In the previous post I formed the shape of the SBD Dauntless tail tip. In this post I will finish its “closing strip” that contains the running light frame. I will also verify the overall shape of the tail tip using the available photos.
There is one thing I didn’t mention in the previous post, just to keep the narration focused on the pure modeling. Before the modeling I carefully studied the reference photos. In the result I found differences in the shape of the curved trailing edges of the fairing behind the elevator. On the photos you can see a straight fragment of this edge (Figure 39‑1a). Its presence means that the curve of the trailing edge was smaller, and the fuselage was somewhat thinner here. You can see the differences between the real shape and my reference drawing in Figure 39‑1b):
I did not notice these detail before. As you can see, I applied this modification when I started to model this part.When the mesh of the tail tip was formed, I worked on the “closing” strip. I created a part of it as a separate object in the previous post (see Figure 38-5b). Now I extruded it along the side contour (Figure 39‑2a), then extruded the side faces of this strip (Figure 39‑2b):
I rounded the sharp edges of this element with a fillet. It is dynamically generated by a multiple-segment Bevel modifier — you can see the result in Figure 39‑3a):
However, when I compared the bottom part of this tip to the photos, I saw that there are significant differences! Jut compare it in Figure 39‑3a) and Figure 39‑3b). The side edges of the tailwheel opening are less curved, and its rear edge is wider.
What is the reason of these differences? So far I tried to shape the bottom part of this tip as the smooth continuation of the previous tail segment (see Figure 39‑4b, Figure 39‑4c). It seems that I was wrong: these lines were broken at station 271, where the tip fairing was attached to the last bulkhead of the tail (Figure 39‑4a):
To correct this shape, I first made the tailwheel opening wider by rotating the bottom part of the mesh (Figure 39‑5a):
Finally I adjusted the shape of the “closing” strip to this new opening (Figure 39‑5b). Now it resembles the original as in the photo from Figure 39‑3b).
When I fixed the shape of this opening, I noticed another difference, this time in the shape of the tip cross-section. It is revealed by the vertical panel seam behind the tailplane (Figure 39‑6a):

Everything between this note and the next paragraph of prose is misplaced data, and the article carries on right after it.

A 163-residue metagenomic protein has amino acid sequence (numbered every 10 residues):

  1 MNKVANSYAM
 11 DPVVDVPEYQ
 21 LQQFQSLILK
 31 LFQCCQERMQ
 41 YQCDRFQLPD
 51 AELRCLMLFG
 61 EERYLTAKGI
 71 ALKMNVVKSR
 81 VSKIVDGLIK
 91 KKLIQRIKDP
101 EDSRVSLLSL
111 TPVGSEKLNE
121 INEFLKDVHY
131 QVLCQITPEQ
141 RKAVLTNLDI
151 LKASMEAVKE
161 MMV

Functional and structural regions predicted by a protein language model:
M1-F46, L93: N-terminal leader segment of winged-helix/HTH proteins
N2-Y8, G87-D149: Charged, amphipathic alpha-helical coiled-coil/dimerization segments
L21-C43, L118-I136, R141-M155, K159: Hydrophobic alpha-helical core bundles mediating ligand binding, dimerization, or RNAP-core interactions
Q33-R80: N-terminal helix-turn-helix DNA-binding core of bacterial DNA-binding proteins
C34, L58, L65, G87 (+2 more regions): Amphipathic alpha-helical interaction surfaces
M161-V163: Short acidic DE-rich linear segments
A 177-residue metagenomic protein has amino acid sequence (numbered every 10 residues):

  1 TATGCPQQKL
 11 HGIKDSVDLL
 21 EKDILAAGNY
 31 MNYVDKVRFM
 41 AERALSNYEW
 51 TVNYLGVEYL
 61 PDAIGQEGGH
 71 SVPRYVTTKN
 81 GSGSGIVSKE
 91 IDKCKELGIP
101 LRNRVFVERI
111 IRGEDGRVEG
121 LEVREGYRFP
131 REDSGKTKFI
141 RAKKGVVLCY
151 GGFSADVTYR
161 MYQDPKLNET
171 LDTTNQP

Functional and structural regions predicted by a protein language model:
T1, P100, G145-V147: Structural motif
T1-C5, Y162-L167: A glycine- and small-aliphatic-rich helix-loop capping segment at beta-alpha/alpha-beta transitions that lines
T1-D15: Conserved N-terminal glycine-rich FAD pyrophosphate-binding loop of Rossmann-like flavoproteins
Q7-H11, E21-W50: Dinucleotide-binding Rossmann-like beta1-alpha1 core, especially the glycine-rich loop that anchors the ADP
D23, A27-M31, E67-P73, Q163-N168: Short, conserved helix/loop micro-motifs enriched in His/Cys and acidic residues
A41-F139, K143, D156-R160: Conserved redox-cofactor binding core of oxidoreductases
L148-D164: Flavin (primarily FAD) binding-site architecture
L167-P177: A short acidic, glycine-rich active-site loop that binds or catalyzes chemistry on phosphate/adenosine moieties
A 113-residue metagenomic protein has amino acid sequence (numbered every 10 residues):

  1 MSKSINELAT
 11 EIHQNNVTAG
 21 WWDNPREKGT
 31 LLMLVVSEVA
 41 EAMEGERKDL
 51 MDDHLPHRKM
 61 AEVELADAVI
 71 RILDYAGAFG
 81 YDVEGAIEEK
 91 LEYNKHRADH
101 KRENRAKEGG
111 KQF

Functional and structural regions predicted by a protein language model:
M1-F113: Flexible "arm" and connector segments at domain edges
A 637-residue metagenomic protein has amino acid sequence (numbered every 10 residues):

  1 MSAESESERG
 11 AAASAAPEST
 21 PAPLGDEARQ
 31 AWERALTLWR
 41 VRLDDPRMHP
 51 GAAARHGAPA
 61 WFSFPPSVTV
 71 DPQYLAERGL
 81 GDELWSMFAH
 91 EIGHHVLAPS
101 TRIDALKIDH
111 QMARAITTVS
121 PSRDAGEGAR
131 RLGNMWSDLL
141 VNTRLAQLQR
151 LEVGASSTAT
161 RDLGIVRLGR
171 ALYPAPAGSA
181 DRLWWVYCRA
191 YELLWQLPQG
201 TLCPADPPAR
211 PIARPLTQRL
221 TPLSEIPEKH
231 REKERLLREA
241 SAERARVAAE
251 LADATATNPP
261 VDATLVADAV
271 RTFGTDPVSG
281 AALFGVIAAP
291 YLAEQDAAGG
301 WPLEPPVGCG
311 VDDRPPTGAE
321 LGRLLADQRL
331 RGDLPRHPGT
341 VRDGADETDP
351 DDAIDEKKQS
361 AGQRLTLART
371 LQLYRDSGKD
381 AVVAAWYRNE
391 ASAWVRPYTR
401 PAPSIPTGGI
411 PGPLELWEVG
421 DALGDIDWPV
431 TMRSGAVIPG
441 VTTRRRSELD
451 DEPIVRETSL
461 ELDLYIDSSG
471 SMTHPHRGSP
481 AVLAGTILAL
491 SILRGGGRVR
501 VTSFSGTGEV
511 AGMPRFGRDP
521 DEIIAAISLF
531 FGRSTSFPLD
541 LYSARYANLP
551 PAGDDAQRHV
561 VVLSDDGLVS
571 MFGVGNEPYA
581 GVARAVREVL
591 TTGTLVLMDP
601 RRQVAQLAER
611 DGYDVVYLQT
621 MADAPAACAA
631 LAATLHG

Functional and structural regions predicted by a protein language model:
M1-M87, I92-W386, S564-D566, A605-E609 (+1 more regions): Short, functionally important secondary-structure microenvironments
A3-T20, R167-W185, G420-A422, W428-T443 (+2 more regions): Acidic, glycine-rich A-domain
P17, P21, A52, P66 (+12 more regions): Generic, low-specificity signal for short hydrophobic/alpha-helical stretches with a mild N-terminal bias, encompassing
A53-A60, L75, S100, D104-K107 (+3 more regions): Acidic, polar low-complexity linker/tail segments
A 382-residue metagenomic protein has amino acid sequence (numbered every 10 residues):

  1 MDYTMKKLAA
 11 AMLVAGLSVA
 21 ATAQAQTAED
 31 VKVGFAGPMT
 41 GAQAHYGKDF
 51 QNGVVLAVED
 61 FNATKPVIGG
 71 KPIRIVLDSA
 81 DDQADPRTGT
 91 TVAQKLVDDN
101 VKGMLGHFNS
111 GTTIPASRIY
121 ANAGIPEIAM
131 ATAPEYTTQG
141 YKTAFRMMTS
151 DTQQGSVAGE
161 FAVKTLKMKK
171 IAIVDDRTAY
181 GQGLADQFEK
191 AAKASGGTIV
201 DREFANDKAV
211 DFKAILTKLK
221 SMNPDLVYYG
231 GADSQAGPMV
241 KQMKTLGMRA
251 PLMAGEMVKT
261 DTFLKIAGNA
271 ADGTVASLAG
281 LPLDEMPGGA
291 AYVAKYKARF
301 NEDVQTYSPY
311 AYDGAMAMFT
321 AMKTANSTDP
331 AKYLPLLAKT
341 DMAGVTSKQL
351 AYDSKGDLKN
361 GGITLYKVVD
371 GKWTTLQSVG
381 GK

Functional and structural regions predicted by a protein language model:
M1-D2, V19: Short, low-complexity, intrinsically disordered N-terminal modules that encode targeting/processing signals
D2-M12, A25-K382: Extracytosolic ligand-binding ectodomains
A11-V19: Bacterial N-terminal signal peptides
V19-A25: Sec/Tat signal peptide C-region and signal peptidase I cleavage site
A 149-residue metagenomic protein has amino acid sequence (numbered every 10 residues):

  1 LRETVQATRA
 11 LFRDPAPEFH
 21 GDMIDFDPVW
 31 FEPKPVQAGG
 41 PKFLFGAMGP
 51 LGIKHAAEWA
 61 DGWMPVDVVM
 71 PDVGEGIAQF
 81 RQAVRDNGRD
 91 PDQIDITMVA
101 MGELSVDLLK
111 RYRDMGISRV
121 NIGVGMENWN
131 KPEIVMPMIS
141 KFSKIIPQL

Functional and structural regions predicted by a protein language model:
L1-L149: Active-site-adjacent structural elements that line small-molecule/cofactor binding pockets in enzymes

This vertical seam seems to be flat, especially in the restored SBD from Figure 39‑6b). In my model this line is much more convex (Figure 39‑6c).
The primary reason of all these differences between my model and the real airplane is the lack of the reference: I have no photos of this fuselage tip taken from above. Thus I have to determine its shape on the plans by various indirect means — and assumptions. In such cases, when you shape it as a 3D model, you will often find errors in the reference drawing
Well, to make this section more “rectangular”, I have to make the fuselage even thinner in this area (Figure 39‑7a):
Yet the photos in Figure 39‑6a) and Figure 39‑6b) reveal another small difference, this time between the two different restorations of the SBD Dauntless. The aircraft from Figure 39‑6a) has the edges of the tailwheel opening bent inside, while in the SBD from Figure 39‑6b) the tip cross-section contour is straight to the end. Which one is true? At this moment I do not know! However, it will be better to modify the mesh of this tip in a way that makes such a rounding possible. (You can always straighten a curved surface. However, bending a flat mesh requires additional edges). That’s why I modified the mesh topology around this opening, adding another “longeron” edge (Figure 39‑8a):
Then I shifted two bottom edges a little (Figure 39‑8b), forming such a cross section as you can see in Figure 39‑6a) (compare it with the shape in Figure 39‑8c).
Figure 39‑9 shows the resulting tip:
I will recreate its internal reinforcements (bulkheads, stringers) later, during the detailing phase. At this moment I do not know whether I have to modify this part in the future. (It may happen when I find a better reference materials). Such a modification would require adjusting these internal structures, so it is better to postpone their creation as long as possible.
In this source *.blend file you can evaluate yourself the model from this post.
In the next post I will start to work on the engine cowling.